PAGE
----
If this document is admitted now, Defense Counsel would have to reserve the right for themselves to call the witness again, to have the witness brought back again for cross examination. Had this document been submitted in time, it would have been possible that it would have become the subject for cross examination at that time. Since it is submitted now, later, the Defense should not be put in a position of disadvantage with regard to the cross examination; on that occasion I should like to put a technical question. The affidavit, according to the German text, on page had been signed, has been signed, has been sworn to on the 5th of January, 1945; according to this statement of the 5th of January, 1945 -- Excuse me, please. It is a typographical error, but I read it correctly; it should be 1947; it is apparently a mistake in the text; the German text actually says 1945. I repeat the date therefore, 5th of January, 1947. After that there is a further statement by the witness of the 10th of March, 1947, which contains two corrections. These corrections on the 10th of March, 1947 apparently were not included in the oath, covered by the oath, as much as can be seen from the German wording of the last statement by the witness, because he only refers to the statement made on the 5th of January 1946. Here again I have to say according to the German text it says there "1946". I doubt whether my correction from 1945 to 1947 was correct; may be it was 1946 after all. A number of points are not clear, so that I believe that also formal objections can be raised to this document; objections of a technical nature.
MR. KING: Dr. Schilf has raised two questions, one as to the reaction of Defense Counsel -- perhaps Dr. Schilf is speaking only for himself -- is not quite clear as to the admission of the document in evidence.
I thought I discerned from what he said that he would have no objection to the admission of the document -- at least speaking for himself -- if he could reserve the right to recall the witness Hecker. So far as we know, he has the right, without reserving it, and even if we wanted to, I don't think we could prevent him from calling Hecker as his own witness. In any event, we would not object.
THE PRESIDENT: He would have no right to recall the witness except with the reservation; he would have to call him as his own witness.
MR. KING: That, of course, was what I was referring to.
THE PRESIDENT: Let me inquire whether Mr. King has properly understood the statement of Dr. Schilf. Are you able to speak for all of Defense Counsel, and are you willing that this be a modified condition, that you may call Hecker not as your witness, but as the Prosecution's witness?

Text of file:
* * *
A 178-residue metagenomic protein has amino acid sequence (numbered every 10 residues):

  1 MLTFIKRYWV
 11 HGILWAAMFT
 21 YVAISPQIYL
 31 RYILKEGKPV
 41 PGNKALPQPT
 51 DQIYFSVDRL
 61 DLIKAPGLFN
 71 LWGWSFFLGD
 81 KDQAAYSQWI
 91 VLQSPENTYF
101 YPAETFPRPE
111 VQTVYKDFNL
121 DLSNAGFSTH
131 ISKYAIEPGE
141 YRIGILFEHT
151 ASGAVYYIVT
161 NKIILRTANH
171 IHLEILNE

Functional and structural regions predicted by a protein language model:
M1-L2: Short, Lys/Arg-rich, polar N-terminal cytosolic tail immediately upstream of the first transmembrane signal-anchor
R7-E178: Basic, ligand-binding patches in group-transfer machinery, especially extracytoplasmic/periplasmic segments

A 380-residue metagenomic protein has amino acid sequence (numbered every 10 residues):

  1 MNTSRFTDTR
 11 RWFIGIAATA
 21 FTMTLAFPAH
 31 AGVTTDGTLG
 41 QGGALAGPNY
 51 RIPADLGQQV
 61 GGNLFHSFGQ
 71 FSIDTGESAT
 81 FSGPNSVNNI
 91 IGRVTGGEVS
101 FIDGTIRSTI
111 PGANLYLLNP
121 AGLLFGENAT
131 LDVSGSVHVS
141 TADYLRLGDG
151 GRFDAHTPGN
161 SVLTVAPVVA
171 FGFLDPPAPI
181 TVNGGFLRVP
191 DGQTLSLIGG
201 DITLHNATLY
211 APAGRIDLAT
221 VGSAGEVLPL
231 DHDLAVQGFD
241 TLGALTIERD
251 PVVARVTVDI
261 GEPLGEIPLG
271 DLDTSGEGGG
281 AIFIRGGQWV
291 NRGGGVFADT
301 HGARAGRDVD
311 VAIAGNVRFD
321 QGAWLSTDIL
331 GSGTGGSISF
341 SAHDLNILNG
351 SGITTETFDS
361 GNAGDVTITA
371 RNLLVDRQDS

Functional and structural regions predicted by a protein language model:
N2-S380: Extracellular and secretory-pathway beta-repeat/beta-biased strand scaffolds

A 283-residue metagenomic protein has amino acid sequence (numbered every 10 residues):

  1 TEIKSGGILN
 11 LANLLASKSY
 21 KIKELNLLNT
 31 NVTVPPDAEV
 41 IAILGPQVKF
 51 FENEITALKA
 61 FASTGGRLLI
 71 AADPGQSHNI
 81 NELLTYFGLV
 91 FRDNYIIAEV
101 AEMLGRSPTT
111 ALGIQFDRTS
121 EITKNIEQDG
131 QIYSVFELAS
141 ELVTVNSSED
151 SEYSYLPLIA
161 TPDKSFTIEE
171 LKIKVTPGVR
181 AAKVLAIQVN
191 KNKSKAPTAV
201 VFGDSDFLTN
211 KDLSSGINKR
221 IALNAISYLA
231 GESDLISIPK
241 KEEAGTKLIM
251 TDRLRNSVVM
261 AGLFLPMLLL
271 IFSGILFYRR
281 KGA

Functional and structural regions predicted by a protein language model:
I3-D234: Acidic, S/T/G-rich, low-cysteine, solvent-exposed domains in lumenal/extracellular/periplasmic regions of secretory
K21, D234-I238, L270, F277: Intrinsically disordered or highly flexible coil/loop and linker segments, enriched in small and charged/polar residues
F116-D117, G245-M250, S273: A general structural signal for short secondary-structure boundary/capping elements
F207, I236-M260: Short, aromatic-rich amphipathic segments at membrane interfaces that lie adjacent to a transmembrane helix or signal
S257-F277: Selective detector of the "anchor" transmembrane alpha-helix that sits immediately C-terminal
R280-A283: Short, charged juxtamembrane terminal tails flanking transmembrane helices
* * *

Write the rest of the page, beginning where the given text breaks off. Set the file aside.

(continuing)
DR. SCHILF: The translation did not come through.
THE PRESIDENT: It is necessary to repeat. As we understand Dr. Schilf's statement, and assuming that he speaks for the entire Defense Counsel, we understand that he has no objection to the admission of this document in evidence at this time if the Defense have the right to call this witness for cross examination as the witness of the Prosecution, and not merely as their own witness. Am I stating it correctly?
DR. SCHILF: Yes, Mr. President, that is correct insofar as this witness is concerned, if he can be called again for cross examination. We don't want him here as our witness, but as a witness for the Prosecution. I regret, however, that I have to say that I am not speaking in the name of all Defense Counsel, because my statement could only be for the two defendants who are my clients. I don't know what the interests are of the other Defense Counsel.
DR. HAENSEL: (Attorney for Defendant Joel) May it please the Tribunal, I have not spoken to my colleagues, but I believe that we do agree with the statement made by Dr. Schilf.
I only want to say one more thing in regard to this affidavit. There must be an error on page 4 -
MR. KING: May the Court please, that involves the second question which was raised by Dr. Schilf, and I thought it pertinent to discuss the first one, since if we decided the first question in the negative, there would be no point in discussing the second. I think, however, I can clear that question up to Dr. Schilf's and Dr. Haensel's satisfaction.
THE PRESIDENT: You may proceed with the other point. We assume there is now no objection to the document being received upon the conditions stated. It seems now that there is no objection on the part of any of the Defense Counsel to the document being received in evidence, subject to the right of any Defense Counsel to call him for further cross examination as the witness of the Prosecution. You may now, therefore, proceed to the next point that you had in mind, Mr. King.